by Emma Belanger
As someone who comes from a low-income background and grew up in a semi-urban environment, birds were one of the first aspects of the more-than-human world that I felt truly connected to without having to obtain expensive gear, resources, or and a way to travel to a novel environment. When I looked out my window, I saw birds in the trees outside; when I walked around my neighborhood with my family, I practiced my birding by ear; at home, I would sit for hours combing through my Birds of Michigan field guide and making notes about the birds I had noticed that day. For me, birds were an access point to what would become a lifelong dedication to learning more and being inspired by the natural world.
Now, as an outdoor educator working primarily with 4th-6th grade students, I’ve been thinking a lot about how to teach about birds. If we want to study ecology, knowing more about the birds in a particular ecosystem can tell us so much about how different actors are playing a role and acting in relation to other beings. If we’re curious about how the world changes over time, we might look to birds to help tell us some of the story. When we want to know more about the beings we share space and time with, we might turn to feathered friends, hear their calls, see their colors, and learn about ways the world brings life together. With birds having relatively easy visibility and accessibility in most locations, even in urban settings, shared stories of conservation successes, and many aspects worthy of awe, birds are a perfect candidate for rich studies in environmental and science education spaces that can connect us to the more-than-human world. Thus, in educational settings, learning about birds allows learners to think about the world around them in finer detail and gives them tools to begin asking questions about stewardship, conservation, and being in right relationship with their local ecosystem.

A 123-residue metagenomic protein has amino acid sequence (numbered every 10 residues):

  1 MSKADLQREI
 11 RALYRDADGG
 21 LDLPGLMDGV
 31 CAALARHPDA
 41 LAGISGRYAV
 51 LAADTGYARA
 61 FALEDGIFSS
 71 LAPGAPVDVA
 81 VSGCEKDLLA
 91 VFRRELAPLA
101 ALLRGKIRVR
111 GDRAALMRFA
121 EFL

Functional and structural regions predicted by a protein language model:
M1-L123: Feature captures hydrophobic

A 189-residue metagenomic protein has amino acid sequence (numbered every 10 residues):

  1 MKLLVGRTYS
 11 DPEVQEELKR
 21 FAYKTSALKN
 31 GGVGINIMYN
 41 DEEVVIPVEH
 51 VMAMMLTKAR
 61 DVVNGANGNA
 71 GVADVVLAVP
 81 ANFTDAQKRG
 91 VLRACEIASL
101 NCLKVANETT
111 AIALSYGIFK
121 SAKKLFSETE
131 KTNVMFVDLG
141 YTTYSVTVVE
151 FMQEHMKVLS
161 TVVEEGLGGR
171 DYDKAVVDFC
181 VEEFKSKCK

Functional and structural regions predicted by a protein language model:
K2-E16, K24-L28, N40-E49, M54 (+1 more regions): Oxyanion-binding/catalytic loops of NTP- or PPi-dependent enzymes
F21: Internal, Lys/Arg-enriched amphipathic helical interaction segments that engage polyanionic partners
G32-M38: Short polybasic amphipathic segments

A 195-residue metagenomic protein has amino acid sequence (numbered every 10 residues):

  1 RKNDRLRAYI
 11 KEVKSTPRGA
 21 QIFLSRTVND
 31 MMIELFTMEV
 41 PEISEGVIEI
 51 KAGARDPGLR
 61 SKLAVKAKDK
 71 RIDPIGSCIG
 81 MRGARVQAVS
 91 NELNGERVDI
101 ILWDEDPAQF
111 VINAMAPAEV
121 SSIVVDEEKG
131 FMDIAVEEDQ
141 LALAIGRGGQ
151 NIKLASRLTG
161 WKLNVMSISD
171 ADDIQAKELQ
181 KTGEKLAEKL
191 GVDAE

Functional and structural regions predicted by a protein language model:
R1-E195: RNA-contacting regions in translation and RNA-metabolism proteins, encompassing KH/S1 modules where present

There is also evidence to suggest that being around and noticing birds can lead to positive mental and emotional wellbeing (Hammoud et al., 2022). Further, practicing birding can invite us to engage with other ways of knowing and being that allow us to reimagine what ecology means, making room to dismantle some colonialism present in academic ecoliteracy. When teaching about birds, we can engage in critical place pedagogy and put intentions towards expanding learners’ socio-ecoliteracy, where Indigenous, Black, and peoples of color history and culture can be valued as legitimate funds of knowledge (Wicks, 2020). There is not one right way of having a relationship with birds, and connections to birds can be profoundly related to culture, family, and personal experiences. Honoring an individual’s unique relationship to place and non-human animals provides learners with relational resources to dene their experiences in their own terms, leading to learning that becomes more personal and grounded in that individual’s reality.